On social media, Donald Trump cast a long shadow over the Republican debate

Donald Trump may not have been physically present at the Fox News Republican debate Thursday night, but he still remained the most-searched 2016 GOP candidate for nearly the entire two hours.

A graph of search interest released by Google shows that the businessman was the candidate most consistently at the top of voters' minds. For one brief moment, at 10:30 p.m. ET, Florida Sen. Marco Rubio surpassed him - but soon succumbed to Trump's Google domination for the remainder of the debate.

Though Trump qualified for the main debate stage, he later refused his invitation after airing complaints about the network and Fox News debate moderator Megyn Kelly, saying the network anchor is "really biased against" him.

Instead he held his own competing event in Des Moines to raise money for veterans.

Trump's absence dominated the initial moments of the debate as Texas Sen. Ted Cruz and former Florida Gov. Jeb Bush mocked him for not being there. But soon after, the candidates largely stuck to debating each other on the issues.

The top social moment of the debate on Facebook came when Cruz criticized the moderators, accusing them of inviting other candidates to attack him.

"I would note that that the last four questions have been, 'Rand, please attack Ted. Marco, please attack Ted. Chris, please attack Ted. Jeb, please attack Ted...'" Cruz said.

"It is a debate, sir," moderator Chris Wallace responded.

"Well, no, no. A debate actually is a policy issue, but I will say this -- gosh, if you guys ask one more mean question I may have to leave the stage," Cruz said.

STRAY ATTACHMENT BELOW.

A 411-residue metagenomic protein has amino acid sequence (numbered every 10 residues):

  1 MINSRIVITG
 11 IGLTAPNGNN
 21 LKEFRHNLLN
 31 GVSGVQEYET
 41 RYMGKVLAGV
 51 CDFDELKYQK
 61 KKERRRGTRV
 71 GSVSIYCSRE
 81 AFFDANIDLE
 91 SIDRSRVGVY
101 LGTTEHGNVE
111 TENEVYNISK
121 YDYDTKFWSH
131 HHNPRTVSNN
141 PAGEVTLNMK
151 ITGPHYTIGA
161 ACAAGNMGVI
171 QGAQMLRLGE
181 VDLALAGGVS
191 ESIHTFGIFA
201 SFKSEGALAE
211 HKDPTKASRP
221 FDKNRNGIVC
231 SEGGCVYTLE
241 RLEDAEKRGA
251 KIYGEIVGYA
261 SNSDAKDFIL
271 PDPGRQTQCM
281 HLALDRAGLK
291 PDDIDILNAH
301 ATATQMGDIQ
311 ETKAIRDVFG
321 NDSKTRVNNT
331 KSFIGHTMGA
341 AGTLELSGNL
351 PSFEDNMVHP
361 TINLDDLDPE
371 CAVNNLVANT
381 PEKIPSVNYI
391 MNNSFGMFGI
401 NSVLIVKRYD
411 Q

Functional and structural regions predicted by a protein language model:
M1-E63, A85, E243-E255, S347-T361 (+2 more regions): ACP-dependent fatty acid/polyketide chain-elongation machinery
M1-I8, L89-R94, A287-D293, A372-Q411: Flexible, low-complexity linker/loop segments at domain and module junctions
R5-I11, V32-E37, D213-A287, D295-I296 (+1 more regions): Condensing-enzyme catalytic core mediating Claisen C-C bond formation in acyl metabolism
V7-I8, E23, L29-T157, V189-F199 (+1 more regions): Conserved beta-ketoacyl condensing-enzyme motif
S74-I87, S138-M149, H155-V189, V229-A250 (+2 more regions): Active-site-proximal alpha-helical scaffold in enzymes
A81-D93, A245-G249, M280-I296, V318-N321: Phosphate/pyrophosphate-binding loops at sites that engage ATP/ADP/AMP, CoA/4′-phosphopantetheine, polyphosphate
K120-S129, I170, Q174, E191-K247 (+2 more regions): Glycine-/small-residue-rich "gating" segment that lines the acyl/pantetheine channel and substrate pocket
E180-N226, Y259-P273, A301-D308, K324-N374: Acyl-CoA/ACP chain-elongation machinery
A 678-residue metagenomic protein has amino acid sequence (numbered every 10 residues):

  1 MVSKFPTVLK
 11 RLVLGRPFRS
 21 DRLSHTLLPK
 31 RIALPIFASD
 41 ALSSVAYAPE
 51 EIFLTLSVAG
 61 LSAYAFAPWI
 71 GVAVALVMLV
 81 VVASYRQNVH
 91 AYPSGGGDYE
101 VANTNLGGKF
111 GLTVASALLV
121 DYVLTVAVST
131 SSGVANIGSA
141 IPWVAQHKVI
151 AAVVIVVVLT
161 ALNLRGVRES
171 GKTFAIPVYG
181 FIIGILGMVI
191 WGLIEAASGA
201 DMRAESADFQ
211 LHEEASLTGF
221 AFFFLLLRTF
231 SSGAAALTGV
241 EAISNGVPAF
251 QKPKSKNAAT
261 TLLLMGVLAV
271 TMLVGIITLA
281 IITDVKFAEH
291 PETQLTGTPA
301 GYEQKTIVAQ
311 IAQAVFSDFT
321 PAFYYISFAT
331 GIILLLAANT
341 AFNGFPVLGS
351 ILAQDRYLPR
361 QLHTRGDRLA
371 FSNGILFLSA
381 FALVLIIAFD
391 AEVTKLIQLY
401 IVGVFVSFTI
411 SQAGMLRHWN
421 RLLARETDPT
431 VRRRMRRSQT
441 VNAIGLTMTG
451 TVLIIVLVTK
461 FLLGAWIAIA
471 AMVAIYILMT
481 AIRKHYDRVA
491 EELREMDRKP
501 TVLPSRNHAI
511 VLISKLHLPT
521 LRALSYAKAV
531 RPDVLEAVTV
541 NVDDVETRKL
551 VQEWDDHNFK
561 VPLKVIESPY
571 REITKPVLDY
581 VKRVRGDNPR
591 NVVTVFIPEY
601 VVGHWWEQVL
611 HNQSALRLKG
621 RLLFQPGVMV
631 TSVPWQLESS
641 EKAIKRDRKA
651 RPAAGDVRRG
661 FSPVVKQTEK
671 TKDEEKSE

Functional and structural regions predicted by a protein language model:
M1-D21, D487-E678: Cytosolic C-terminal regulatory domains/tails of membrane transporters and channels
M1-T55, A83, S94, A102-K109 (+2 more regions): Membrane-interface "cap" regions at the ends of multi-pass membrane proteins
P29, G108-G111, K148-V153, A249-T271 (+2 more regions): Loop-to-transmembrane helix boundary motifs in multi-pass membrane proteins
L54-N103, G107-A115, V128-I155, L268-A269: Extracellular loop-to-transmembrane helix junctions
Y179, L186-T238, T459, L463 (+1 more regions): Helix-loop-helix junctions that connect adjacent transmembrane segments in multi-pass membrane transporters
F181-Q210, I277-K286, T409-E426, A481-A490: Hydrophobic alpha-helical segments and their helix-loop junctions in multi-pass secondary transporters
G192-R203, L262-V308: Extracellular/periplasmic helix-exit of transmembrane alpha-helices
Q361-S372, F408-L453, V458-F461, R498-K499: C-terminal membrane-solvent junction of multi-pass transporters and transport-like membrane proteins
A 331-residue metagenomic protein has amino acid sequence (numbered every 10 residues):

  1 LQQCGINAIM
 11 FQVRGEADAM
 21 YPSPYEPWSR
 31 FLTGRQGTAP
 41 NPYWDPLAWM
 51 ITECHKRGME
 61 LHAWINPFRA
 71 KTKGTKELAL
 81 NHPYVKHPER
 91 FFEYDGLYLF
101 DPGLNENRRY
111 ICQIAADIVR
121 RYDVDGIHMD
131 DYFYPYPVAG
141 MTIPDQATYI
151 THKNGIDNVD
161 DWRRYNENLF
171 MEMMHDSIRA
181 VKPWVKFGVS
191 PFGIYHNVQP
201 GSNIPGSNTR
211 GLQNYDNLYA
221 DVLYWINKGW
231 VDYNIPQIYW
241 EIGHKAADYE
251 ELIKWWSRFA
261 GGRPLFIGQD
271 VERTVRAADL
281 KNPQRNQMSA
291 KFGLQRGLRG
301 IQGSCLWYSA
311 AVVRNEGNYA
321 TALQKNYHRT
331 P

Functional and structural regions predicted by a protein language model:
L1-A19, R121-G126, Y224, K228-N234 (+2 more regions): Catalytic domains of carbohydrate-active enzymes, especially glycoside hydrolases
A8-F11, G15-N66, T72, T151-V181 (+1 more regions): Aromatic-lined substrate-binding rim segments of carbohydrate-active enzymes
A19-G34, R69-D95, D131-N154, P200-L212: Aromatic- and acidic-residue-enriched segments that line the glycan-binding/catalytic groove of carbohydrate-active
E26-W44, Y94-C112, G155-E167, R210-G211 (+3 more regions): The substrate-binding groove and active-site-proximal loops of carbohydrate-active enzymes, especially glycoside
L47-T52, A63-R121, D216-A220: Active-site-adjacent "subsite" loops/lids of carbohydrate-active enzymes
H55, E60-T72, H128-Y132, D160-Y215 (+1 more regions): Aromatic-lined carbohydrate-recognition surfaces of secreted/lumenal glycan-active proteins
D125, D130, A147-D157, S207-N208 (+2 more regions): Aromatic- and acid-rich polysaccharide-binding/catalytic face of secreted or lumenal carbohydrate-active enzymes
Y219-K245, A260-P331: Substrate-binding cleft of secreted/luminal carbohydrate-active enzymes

He was the most-discussed candidate on Facebook of those who appeared on the stage, garnering 41 percent of discussion. Next up was Rubio with 18 percent, Kentucky Sen. Rand Paul with 15 percent, neurosurgeon Ben Carson with 10 percent and New Jersey Gov. Chris Christie with 8 percent.

The top issues discussed on Facebook were immigration, the Islamic State of Iraq and Syria (ISIS), Islam and Muslims, the size of government, and the economy. And most of the chatter emanated from Iowa, where the debate took place and where voters will head to caucus sites on Monday.

Google trends about the debate did reveal some of the top queries that are still on voters' minds. The top trending question about Cruz was "Why was Ted Cruz born in Canada?" which was likely precipitated by Trump's recent questioning of his eligibility to run for president.

Users also wanted to know why former Virginia Gov. Jim Gilmore is still in the GOP race. Gilmore appeared in the undercard debate Thursday after being shut out of the last several debates due to his low polling numbers.

And, inexplicably, the most-searched issue related to Trump is Nigeria. The second most-searched issue is immigration.


  • Rebecca Kaplan

    Rebecca Kaplan is a political reporter for CBSNews.com.